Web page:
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Discussion Starter · #1 ·
I was banging my head trying to get the shifting dialed on my Eagle setup. the hangar was true, the housing was fresh, and almost everything was adjusted correctly. The problem turned out to be that the B gap was not correct. Sram makes a handy tool to set the distance but you can also set it by measuring 14mm between the cog and pulley in the highest gear. I found it difficult to do this with calipers or a measuring tape because you have to contend with the chain, wheels, frame, etc. the trick I found was a simple wooden carpenter pencil. the width measured exactly 14mm and can be fit through the wheel to take the measurement. If the pencil is bigger than 14mm you can just shave it down to the correct width.
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Don't forget to measure B gap at SAG. So you either need someone to check it while you're on the bike or compress the suspension enough to hit close to your SAG and then check it.
 

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Discussion Starter · #5 ·
Don't forget to measure B gap at SAG. So you either need someone to check it while you're on the bike or compress the suspension enough to hit close to your SAG and then check it.
Good point. My initial measurements were at sag but it was the same unloaded on my bike. Others may vary

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Good tip as I've always got a few of those pencils laying around in the shop and tool box.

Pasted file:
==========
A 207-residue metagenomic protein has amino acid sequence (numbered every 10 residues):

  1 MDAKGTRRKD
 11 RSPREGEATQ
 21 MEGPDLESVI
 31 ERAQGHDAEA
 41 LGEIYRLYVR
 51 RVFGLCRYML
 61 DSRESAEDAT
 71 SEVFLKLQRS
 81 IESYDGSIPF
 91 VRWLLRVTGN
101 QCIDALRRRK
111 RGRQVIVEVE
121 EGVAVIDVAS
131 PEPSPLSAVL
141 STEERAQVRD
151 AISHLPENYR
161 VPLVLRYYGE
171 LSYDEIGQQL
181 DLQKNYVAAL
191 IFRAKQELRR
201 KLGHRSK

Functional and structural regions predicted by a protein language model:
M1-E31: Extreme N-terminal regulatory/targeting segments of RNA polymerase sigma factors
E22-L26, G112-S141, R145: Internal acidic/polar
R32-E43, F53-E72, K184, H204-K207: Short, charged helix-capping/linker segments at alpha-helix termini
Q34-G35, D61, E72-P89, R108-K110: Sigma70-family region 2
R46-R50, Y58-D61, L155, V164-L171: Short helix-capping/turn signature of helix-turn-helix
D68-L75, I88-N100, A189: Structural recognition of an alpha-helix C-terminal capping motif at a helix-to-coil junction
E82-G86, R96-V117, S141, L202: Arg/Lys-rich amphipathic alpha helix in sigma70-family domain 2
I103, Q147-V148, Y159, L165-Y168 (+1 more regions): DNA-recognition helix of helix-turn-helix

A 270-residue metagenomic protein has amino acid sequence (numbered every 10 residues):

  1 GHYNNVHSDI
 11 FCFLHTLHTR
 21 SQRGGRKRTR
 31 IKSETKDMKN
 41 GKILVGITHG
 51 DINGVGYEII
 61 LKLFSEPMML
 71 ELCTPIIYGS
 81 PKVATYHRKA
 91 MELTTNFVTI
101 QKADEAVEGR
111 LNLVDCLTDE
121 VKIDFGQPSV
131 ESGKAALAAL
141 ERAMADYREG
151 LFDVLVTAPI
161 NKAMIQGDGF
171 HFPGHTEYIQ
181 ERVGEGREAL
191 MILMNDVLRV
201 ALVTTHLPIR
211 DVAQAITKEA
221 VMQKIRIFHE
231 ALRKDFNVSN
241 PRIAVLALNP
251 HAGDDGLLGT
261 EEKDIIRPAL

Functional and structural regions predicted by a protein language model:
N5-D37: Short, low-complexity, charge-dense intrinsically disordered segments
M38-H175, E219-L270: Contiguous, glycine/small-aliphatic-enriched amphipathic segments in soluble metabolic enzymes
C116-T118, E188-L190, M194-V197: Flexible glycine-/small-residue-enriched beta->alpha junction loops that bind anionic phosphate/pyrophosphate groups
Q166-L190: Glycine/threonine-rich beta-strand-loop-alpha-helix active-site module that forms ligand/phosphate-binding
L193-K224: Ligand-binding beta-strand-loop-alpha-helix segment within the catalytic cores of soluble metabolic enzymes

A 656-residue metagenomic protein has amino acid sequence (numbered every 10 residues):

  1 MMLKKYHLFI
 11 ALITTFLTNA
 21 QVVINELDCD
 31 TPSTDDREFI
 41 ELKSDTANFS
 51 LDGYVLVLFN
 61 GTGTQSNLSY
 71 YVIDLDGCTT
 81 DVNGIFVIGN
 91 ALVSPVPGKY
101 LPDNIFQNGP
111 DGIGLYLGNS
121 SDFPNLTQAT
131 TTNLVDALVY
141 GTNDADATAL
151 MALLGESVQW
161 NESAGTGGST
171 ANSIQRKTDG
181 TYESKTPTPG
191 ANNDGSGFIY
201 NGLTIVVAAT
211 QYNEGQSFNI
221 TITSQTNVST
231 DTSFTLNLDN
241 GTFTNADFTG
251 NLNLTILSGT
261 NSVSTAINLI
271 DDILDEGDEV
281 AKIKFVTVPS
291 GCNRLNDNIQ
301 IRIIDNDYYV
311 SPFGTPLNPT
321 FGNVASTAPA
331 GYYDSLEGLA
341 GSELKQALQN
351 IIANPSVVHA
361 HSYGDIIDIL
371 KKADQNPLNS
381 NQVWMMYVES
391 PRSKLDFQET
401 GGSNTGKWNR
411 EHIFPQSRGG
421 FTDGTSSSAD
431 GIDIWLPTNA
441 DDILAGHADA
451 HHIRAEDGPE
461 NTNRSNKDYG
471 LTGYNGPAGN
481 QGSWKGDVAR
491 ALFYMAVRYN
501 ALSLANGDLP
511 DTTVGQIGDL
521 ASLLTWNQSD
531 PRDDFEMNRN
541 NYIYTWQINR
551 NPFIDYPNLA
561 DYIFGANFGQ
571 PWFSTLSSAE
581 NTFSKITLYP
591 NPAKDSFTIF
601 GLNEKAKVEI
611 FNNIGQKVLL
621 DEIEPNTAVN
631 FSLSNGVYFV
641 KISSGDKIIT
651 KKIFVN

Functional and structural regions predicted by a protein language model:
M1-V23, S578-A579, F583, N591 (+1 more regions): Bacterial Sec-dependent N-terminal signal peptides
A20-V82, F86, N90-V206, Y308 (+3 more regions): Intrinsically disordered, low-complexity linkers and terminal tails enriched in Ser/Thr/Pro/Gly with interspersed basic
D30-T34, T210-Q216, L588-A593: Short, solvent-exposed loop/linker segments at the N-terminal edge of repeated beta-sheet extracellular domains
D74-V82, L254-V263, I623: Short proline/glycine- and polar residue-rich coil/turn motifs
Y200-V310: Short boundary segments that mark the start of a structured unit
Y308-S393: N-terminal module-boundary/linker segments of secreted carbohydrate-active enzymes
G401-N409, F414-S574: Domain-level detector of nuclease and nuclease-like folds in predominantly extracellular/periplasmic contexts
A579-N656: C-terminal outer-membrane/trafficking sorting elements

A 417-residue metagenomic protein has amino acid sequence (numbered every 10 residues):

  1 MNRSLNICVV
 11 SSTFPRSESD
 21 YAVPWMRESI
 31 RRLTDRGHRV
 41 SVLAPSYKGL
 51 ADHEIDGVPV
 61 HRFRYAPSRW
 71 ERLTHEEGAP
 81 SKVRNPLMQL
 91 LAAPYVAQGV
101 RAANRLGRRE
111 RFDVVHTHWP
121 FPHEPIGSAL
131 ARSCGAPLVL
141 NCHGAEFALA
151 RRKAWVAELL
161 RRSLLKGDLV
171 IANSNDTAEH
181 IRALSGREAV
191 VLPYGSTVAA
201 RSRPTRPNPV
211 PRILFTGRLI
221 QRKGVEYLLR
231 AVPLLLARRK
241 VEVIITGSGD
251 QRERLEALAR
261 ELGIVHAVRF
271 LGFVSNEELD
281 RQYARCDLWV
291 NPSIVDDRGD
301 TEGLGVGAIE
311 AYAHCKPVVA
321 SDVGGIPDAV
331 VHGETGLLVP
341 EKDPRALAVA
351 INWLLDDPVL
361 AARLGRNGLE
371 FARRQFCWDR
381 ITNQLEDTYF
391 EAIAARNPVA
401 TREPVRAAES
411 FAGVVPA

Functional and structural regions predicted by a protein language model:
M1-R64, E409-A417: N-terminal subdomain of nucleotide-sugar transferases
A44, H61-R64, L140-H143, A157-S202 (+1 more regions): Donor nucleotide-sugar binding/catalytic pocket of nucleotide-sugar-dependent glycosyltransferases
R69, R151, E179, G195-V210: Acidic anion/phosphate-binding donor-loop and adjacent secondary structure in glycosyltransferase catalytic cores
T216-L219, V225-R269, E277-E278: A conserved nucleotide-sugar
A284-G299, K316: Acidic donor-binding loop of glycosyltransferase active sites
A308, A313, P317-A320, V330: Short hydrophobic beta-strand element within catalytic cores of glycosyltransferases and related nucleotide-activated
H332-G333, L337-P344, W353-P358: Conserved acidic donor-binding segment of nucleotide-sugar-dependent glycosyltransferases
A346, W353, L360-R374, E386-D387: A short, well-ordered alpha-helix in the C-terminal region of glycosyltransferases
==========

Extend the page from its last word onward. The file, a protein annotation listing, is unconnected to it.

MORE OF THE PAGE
We all know that red bikes are faster than green bikes, but then why does red mean stop...
 

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I tried this tonight as my middle gears were slow to shift down the cassette. It worked! The only problem I see is that I had to back the screw out enough to see the blue loc tite sticking out about 1/8”.

Would a longer screw be ok? Or don’t worry about it. I don’t have b gap tool.
 

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Thanks! It cleaned up the shifting quite a bit. I have eagle nx. It shifts slow but much more precise now.

On the other hand I did notice the chain would sometimes start to peel off the 50 tooth ring if I backpedaled in the stand. Never did that before. Doesn’t do it riding either.
 

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The upper pulley needs to be enough below the cog so that when shifting to the next larger cog, the chain and pulley doesn't get jammed into it. The optimal distance depends on the size of the jumps between adjacent cogs. On typical road cassettes a number of years ago, 6mm was sufficient. Current wider range cassettes, particularly 1x mtb cassettes, need a larger gap...like 16-17mm.
 
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